Investigators have arrested a suspect in the death of Johnny “Mack” Salyer, a drug dealer whose body was found inside a locked steel drum on the Tennessee River in 1981.

A grand jury returned a “true bill” Monday for a first-degree murder charge against 61-year-old William Frank Hawk. Hawk was arrested in his Greene County residence Tuesday morning, District Attorney Neal Pinkston said.

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Salyer, Hawk and Debra Bales were co-defendants in a pending cocaine distribution case in 1981. Hawk and Bales married after their arrests. Hawk was the primary suspect in the initial investigation, officials said.

“Hawk was a suspect from the beginning,” said Red Bank Police Chief Larry Sneed, one of the original detectives on the case. “We ran every lead we could at the time. The witnesses would not cooperate with us.”

But the passage of time changed several witnesses’ perspectives, Pinkston said.

“People who were once uncooperative through time become cooperative for various reasons,” he said.

The 34-year-old death is one of 200 unsolved cases Pinkston’s cold case unit is looking into. Chattanooga Sgt. Bill Phillips said many factors can make decades-old investigations solvable. Witnesses recant past statements, relationships change, and new evidence is paired with old.

Criminal investigator Mike Mathis of the cold case unit assembled a team to revisit the case earlier this year. According to a news release, federal, state and retired investigators spent hundreds of hours interviewing dozens of witnesses and moving the investigation toward an indictment.

Criminal Court Judge Don Poole issued a capias for Hawk’s arrest and set bond at $500,000 after the grand jury’s decision. Mathis, the Tennessee Bureau of Investigation and the Hamilton County Sheriff’s Office made the arrest this morning. An initial hearing is expected once he’s booked at the county jail.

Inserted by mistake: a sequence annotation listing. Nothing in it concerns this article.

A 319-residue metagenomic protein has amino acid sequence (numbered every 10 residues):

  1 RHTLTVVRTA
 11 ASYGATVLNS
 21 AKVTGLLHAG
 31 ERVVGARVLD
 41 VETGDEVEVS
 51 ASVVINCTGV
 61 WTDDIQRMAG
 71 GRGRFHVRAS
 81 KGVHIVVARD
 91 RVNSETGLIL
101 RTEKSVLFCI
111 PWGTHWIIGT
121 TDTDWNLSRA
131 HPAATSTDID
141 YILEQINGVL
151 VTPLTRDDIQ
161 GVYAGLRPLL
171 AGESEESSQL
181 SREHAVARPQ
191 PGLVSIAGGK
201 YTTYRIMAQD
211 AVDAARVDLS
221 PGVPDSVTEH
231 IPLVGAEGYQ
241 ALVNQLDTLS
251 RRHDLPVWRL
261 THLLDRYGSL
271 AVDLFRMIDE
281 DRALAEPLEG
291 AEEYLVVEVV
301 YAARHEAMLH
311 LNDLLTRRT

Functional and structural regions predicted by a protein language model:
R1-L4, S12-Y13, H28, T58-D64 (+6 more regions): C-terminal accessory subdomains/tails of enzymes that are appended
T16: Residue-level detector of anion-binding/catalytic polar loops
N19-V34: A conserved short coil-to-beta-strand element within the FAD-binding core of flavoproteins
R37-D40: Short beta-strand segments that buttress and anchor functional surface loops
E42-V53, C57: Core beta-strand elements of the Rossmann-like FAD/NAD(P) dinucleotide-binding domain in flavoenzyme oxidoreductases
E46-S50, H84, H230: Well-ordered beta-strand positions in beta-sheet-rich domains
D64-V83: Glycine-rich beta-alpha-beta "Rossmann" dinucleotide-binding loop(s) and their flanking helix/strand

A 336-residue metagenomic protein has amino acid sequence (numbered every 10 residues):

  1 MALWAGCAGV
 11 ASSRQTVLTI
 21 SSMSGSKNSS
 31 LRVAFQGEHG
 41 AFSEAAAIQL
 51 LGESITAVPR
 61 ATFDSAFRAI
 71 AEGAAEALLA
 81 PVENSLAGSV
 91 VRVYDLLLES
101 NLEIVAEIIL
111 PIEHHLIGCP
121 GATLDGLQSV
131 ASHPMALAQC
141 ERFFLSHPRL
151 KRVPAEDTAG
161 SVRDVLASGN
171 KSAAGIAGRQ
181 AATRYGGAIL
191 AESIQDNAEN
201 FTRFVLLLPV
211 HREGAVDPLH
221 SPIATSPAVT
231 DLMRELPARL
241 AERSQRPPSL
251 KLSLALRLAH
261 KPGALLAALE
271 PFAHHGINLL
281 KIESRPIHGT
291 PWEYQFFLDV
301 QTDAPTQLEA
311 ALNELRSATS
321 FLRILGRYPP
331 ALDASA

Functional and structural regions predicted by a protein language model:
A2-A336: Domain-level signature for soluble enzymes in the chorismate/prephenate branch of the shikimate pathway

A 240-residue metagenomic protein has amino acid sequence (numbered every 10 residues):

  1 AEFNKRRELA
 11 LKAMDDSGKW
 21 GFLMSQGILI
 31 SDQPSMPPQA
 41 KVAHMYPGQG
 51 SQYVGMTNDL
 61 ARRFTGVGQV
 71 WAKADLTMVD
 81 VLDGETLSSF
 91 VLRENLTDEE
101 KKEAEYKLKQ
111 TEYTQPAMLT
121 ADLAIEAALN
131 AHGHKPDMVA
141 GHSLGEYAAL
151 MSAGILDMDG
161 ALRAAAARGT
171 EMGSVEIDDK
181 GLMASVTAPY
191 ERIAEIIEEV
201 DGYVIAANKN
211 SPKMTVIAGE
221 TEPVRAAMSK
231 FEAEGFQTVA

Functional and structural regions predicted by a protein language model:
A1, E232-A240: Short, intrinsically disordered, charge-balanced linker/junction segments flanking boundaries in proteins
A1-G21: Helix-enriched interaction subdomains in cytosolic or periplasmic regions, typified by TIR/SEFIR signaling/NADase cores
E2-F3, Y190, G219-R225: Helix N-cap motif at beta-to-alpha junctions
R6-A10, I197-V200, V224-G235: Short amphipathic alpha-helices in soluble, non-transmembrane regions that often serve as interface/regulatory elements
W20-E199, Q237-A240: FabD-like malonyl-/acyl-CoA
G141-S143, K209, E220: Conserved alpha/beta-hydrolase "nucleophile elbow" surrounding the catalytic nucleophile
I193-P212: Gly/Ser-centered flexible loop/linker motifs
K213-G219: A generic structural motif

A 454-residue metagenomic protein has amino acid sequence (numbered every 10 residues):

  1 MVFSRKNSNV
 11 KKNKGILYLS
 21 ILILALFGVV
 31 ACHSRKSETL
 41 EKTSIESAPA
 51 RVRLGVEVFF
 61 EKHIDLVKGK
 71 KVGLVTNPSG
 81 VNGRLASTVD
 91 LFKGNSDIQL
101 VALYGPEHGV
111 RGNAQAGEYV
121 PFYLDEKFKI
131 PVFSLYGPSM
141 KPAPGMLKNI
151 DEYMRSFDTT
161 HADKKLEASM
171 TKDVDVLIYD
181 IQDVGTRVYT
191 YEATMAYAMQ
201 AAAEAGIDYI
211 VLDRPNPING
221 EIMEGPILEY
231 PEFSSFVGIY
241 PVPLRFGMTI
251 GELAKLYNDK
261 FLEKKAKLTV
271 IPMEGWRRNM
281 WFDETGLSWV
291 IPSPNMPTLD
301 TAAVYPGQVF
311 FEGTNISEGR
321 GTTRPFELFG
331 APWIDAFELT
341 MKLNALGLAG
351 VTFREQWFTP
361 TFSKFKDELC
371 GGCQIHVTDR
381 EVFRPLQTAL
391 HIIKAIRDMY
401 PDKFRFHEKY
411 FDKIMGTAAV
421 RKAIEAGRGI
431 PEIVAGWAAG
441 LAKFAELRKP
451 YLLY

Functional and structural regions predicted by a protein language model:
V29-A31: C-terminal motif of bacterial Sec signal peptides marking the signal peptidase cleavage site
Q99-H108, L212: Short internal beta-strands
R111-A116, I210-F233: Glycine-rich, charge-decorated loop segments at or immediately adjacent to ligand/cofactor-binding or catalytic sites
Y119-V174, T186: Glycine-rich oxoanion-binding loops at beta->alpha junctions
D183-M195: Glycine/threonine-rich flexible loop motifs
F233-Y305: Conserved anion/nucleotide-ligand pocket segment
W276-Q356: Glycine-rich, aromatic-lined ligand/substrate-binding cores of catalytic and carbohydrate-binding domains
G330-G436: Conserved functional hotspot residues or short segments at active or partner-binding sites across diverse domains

Hawk is married, owns a bowling alley in Lebanon, Tennessee, and has no children, the district attorney’s office said. His mother and siblings live in the Chattanooga area but have been estranged from him for more than a decade. His deceased father owned the Holiday Bowl on Brainerd Road.

At the time of his death, Salyer was 27 and had an estranged wife and a 1-year-old daughter living in Indiana. His family last heard from him May 24, 1981.

On June 2, 1981, a 55-gallon drum was first spotted on Chickamauga Lake near a Lakesite, Tennessee, subdivision. Two residents brought it near their dock. As they prodded it, they noticed a “strong, sickening odor” and pieces of cloth floating to the top of the water, according to an investigator’s report.

The black drum washed up at a nearby residence the next day. It had holes cut in the side with a blowtorch and a white metal clamp on top. The victim was only wearing undershorts, according to contemporaneous news reports. Investigators thought the barrel was meant to stay at the bottom of the lake; the gases in his body caused it to lift as the body decomposed.

Pinkston said the decomposed body was initially difficult to identify. A tattoo of the Rolling Stones logo later helped point investigators toward Salyer.

The cause and time of death are still unknown. The district attorney said the drug case and murder are “obviously related.” The three suspects in that case were arrested May 8, 1981.

Hamilton County Sheriff Jim Hammond commended investigators for their arrest on a case that began when he was chief deputy. Officers often have a handful of unresolved cases that “you constantly have in the back of your mind,” he said.

“This is closure for me,” he said. “I know it’s closure for all these men up here.”

Updated @ 5:44 p.m. on 9/22/15.

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